Thank you very much, Mr. Chair. I very much appreciate the opportunity to come here today.
Thank you very much to the witnesses for coming.
I want to mention that I have an indigenous poppy. Someone asked me what this was, and they didn't know it was a poppy. My wife made it. It took around 10 hours of bead work. I'm very happy that I'm wearing it today. It's not some strange flower or something.
As an indigenous person, I find it very interesting to be here to participate in an immigration debate. We've had the French come, and the British in these waves, and every time we've always looked down upon these people as being somehow not worthy of coming, as being a drain. We said that about the Irish, the Ukrainians, the Italians, the Sikhs, and the Chinese, in all these successive waves that have come to our country. I've heard some interesting facts and figures and I'd love to gain a little bit more understanding of that.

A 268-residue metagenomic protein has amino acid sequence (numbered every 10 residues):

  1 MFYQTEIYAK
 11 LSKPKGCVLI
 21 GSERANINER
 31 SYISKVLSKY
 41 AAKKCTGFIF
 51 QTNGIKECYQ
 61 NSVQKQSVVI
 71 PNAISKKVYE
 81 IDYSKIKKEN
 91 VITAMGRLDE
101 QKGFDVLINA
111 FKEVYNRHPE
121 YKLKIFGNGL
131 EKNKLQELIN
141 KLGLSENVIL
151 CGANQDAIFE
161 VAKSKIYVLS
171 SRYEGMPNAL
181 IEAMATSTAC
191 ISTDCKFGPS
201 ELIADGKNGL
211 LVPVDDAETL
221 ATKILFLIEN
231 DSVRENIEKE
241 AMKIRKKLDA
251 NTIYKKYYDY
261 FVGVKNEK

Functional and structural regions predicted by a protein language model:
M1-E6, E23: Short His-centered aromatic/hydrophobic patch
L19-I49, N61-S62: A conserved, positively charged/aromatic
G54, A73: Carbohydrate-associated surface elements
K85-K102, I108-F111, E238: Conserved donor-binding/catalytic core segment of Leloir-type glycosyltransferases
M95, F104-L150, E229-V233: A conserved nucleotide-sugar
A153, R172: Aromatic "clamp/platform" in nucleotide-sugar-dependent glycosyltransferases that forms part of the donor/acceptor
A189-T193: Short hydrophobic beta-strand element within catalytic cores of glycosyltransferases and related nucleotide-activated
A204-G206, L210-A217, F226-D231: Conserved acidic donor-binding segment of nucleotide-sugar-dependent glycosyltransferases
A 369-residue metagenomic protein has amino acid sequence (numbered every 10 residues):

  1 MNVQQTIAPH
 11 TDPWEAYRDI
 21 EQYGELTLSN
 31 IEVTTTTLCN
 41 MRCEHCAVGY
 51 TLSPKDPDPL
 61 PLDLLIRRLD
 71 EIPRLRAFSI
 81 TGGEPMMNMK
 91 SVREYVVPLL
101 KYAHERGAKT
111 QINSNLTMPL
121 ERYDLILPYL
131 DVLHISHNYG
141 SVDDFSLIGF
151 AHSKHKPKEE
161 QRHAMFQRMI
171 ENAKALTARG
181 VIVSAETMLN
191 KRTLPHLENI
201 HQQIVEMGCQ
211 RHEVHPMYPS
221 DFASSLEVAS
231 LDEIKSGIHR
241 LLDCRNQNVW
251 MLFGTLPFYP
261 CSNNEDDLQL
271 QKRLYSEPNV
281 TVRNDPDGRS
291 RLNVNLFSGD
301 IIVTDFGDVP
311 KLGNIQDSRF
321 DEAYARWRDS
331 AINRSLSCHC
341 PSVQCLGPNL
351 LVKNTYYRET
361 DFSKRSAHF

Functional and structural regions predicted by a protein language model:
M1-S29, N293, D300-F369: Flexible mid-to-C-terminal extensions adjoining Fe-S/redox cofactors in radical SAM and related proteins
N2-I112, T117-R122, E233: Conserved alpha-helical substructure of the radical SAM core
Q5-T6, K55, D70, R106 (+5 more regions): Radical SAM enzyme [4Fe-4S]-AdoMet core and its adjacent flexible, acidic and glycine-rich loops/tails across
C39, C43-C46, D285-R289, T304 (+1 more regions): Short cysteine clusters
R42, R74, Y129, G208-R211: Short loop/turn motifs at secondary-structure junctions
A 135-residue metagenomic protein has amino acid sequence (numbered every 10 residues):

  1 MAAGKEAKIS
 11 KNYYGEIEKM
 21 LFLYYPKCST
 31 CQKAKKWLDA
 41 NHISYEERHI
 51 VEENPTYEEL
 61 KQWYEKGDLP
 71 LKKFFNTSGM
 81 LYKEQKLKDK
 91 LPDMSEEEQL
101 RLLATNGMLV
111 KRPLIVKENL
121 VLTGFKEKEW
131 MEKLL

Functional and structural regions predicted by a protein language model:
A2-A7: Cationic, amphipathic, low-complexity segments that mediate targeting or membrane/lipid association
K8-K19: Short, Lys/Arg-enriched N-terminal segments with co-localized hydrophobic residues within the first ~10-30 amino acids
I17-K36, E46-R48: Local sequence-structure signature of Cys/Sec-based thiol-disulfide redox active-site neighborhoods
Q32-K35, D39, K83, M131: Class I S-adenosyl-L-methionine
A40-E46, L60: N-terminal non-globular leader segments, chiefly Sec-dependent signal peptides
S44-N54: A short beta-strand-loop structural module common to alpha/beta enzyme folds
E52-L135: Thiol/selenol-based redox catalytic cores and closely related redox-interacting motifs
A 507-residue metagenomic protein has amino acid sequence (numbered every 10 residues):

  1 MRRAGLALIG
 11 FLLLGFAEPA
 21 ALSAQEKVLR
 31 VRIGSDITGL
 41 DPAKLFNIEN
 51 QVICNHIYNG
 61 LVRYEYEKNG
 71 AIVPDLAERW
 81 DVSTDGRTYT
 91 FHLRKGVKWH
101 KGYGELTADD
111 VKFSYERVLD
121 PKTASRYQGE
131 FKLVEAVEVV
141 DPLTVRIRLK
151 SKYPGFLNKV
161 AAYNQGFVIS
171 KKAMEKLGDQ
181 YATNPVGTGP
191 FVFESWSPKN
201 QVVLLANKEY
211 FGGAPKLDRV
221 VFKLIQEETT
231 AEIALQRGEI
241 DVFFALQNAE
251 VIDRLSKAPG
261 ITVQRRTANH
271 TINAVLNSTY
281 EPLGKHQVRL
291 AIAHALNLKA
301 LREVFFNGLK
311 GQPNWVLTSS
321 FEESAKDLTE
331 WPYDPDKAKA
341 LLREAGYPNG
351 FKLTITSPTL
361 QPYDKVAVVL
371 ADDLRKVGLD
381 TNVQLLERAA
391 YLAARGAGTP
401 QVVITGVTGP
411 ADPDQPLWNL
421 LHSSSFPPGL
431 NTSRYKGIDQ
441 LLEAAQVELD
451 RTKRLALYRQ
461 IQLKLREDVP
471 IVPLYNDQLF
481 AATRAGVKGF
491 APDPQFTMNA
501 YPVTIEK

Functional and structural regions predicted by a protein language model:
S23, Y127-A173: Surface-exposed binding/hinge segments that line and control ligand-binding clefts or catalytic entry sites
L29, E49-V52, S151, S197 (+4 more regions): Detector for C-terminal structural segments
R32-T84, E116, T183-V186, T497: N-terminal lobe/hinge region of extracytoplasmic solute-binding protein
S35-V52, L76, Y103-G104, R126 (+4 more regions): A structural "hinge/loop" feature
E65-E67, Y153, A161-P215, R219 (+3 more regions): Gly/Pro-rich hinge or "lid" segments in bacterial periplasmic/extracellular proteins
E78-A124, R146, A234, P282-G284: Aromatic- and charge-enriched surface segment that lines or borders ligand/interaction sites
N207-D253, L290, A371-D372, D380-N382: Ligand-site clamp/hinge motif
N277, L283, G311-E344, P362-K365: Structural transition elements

My first question is related to the 2016 immigration levels plan. It shows that the government intends to admit around 80,000 family class immigrants, of which 20,000 are to be parents and grandparents. In your view, are these targets adequate? If not, why? What are the implications of these targets with respect to family reunification, and why are families important to people? Why should we allow families in? Should we be concentrated on only the economic aspect or are there additional aspects that are important when people come to this country?
The question is for all three.